I LOVE Cinnamon, I use it for topping my Overnight Oats, with yoghurt and in cooking (and baking!), added to a homemade hot chocolate can give it a very luxurious feel and takes off the bitterness of the cacao powder I use the alter eco fair trade no sugar added and it’s quite a powerful hit of cacao so adding that Cinnamon really does make a difference!
It really helps to take the edge of some of sugar cravings that can happen as well! I am at the point now, that if I do forget to add it to my breakfast or Yoghurt I miss it …. but that is a better craving I am sure! Obviously I add it once I realise it’s missing….
So why Cinnamon in place of sugar? Well for me it’s a no brainer, it tastes fabulous, it gives food a different and sweeter taste and in winter has that warming effect I find, which is probably why it is used in Vin Chaud 😉 umm…low in calories and a lovely taste – did I already say that?
Made from the bark of the cinnamon tree and is either rolled into cinnamon sticks (called quills) or ground into a fine powder.
Beyond its use in cooking, cinnamon is believed to have medicinal properties. Alternative practitioners believe that cinnamon can lower blood sugar, treat superficial fungal infections, and reduce inflammation and pain. The current research remains split on whether cinnamon can deliver on these promises.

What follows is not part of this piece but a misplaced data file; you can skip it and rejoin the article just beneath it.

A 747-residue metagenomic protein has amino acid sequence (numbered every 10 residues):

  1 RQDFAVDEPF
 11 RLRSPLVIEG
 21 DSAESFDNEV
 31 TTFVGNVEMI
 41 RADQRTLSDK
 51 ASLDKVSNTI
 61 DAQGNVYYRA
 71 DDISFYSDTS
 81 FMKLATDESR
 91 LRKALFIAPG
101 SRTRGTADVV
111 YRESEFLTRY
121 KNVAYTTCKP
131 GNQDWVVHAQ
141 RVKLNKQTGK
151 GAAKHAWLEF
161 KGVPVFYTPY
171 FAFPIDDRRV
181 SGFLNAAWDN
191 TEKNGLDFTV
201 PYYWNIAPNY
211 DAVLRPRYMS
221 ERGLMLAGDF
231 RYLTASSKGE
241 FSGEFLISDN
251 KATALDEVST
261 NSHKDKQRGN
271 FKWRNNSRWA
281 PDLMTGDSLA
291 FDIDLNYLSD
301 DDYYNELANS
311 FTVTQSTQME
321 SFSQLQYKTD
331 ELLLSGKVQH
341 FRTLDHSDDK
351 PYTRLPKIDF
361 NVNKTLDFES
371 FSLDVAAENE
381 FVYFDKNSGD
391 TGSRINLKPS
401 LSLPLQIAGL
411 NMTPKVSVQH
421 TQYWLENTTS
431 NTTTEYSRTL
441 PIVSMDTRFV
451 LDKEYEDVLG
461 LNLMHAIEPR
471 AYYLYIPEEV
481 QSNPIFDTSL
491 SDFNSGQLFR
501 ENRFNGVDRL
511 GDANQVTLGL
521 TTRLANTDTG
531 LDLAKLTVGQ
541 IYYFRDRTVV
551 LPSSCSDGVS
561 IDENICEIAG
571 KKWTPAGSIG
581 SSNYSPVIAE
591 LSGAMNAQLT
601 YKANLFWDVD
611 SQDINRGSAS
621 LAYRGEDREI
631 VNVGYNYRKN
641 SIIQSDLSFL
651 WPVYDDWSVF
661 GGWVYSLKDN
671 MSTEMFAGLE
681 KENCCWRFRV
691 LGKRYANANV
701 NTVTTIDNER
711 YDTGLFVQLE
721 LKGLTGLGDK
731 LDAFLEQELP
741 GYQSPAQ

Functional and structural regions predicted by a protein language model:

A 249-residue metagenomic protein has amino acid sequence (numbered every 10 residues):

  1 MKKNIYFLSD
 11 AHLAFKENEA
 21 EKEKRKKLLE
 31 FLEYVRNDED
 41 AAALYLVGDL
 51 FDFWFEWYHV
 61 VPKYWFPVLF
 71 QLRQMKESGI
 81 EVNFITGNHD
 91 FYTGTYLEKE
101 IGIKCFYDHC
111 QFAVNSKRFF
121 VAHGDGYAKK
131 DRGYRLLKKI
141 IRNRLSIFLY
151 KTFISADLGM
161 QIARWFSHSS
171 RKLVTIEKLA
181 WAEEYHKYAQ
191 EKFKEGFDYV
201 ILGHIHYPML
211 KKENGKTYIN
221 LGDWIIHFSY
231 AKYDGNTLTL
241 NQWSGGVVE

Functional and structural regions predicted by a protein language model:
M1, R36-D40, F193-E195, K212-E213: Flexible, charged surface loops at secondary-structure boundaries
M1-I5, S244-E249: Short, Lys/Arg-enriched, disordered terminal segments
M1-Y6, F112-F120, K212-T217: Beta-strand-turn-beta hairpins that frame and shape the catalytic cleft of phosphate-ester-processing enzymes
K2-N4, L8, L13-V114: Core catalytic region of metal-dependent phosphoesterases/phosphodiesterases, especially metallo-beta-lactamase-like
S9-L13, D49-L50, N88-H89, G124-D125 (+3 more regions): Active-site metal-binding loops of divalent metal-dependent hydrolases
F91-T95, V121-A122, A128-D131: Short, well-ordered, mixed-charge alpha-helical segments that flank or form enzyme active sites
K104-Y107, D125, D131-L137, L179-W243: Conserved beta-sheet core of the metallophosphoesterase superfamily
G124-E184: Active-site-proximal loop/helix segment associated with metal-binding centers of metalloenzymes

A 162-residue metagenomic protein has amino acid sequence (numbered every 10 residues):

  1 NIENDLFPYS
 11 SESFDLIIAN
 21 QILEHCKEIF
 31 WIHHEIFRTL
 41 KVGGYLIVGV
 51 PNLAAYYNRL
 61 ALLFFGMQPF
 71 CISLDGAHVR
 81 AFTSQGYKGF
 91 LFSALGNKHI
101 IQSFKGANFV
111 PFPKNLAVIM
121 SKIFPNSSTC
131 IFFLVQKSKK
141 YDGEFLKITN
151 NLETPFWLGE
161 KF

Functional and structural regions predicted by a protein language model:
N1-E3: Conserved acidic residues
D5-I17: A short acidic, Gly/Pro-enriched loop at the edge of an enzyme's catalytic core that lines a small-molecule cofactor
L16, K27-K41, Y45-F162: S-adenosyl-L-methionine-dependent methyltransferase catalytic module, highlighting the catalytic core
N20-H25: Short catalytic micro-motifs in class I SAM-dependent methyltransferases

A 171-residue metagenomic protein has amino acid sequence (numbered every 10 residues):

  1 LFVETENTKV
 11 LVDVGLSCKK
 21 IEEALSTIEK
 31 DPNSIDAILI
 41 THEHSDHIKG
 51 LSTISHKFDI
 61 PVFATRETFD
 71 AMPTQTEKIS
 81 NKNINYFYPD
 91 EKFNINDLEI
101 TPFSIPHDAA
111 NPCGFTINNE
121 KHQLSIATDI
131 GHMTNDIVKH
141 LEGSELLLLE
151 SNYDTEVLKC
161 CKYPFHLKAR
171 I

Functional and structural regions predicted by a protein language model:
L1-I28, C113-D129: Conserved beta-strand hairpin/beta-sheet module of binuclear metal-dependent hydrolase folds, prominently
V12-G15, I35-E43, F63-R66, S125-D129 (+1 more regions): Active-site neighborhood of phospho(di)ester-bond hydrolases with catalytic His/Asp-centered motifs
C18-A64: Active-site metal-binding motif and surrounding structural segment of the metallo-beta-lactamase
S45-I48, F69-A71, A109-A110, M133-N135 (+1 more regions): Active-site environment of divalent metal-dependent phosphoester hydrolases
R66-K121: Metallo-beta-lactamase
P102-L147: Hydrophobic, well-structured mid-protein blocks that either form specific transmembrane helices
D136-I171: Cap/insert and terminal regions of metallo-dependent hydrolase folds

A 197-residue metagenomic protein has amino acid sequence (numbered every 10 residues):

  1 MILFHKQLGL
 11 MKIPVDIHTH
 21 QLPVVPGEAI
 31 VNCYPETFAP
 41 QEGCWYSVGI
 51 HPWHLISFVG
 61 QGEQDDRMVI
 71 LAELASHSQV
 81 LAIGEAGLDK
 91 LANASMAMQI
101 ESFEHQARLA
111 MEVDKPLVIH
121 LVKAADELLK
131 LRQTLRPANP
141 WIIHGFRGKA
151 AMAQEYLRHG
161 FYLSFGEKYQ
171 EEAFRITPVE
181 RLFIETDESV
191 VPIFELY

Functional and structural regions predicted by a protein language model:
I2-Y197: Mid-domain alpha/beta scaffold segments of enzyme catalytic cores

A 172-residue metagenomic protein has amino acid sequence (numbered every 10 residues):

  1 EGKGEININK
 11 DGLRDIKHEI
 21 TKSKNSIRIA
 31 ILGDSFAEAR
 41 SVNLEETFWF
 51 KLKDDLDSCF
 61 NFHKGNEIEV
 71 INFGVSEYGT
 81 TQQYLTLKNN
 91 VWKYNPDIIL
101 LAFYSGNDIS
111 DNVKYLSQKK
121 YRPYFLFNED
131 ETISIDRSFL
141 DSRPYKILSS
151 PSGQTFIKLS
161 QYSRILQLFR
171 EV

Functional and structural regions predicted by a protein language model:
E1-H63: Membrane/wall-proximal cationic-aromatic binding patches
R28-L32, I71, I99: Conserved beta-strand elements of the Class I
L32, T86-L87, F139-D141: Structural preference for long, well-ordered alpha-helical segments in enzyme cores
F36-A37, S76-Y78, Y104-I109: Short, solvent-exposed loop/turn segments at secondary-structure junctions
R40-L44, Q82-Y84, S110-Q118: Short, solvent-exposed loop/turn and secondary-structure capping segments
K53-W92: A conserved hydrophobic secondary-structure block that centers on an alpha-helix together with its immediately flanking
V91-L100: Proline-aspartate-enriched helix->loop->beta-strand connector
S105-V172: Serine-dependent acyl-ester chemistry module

Types of cinnamon
- Cinnamon thrives in tropical regions, where the main variety is Ceylon cinnamon from the Cinnamomum Zeylanicum plant, which comes from Sri Lanka.
- The other main type is Cassia cinnamon, which has a stronger taste and is slightly cheaper.
- To maximise the medicinal value and health benefits of cinnamon, regardless of type, the key thing is its freshness.
- Some prefer the sweet, subtle flavour of Ceylon cinnamon in desserts and the stronger potency of Cassia in savoury dishes, but most commercial cinnamon is a mixture of the two.
Cinnamon has been used for centuries in traditional medicine. In traditional Chinese medicine, Cassia cinnamon is used for colds, flatulence, nausea, diarrhea, and painful menstrual periods. It is also believed to improve energy, vitality, and circulation, particularly in people with cold feet.
In Ayurvedic medicine, cinnamon is used as a remedy for diabetes, indigestion, and colds, and can help balance a person’s kapha (physical and emotional energies). It is also a common ingredient in Chai tea and cinnamon tea, both of which are believed to improve digestion.
1. It has anti-viral, anti-bacterial and anti-fungal properties….
Cinnamon is thought to have many medicinal and soothing properties, and is used frequently in Chinese herbal medicine. The distinctive smell and flavour of cinnamon comes from the essential oils contained in the bark, called cinnamaldehyde. Cinnamaldehyde displays anti-viral, anti-bacterial and anti-fungal properties.
2. Contains antioxidants with anti-inflammatory effects….
Cinnamon also contains large amounts of polyphenol antioxidants. Antioxidants can help protect the body from disease and are found in fruits, vegetables, herbs and spices. The antioxidants in cinnamon have been found to have anti-inflammatory effects.
3. Its prebiotic properties may improve gut health….
Some spices, including cinnamon, have prebiotic properties that promote the growth of beneficial bacteria and help suppress the growth of pathogenic bacteria. Therefore, including spices regularly in your diet may help improve gut health.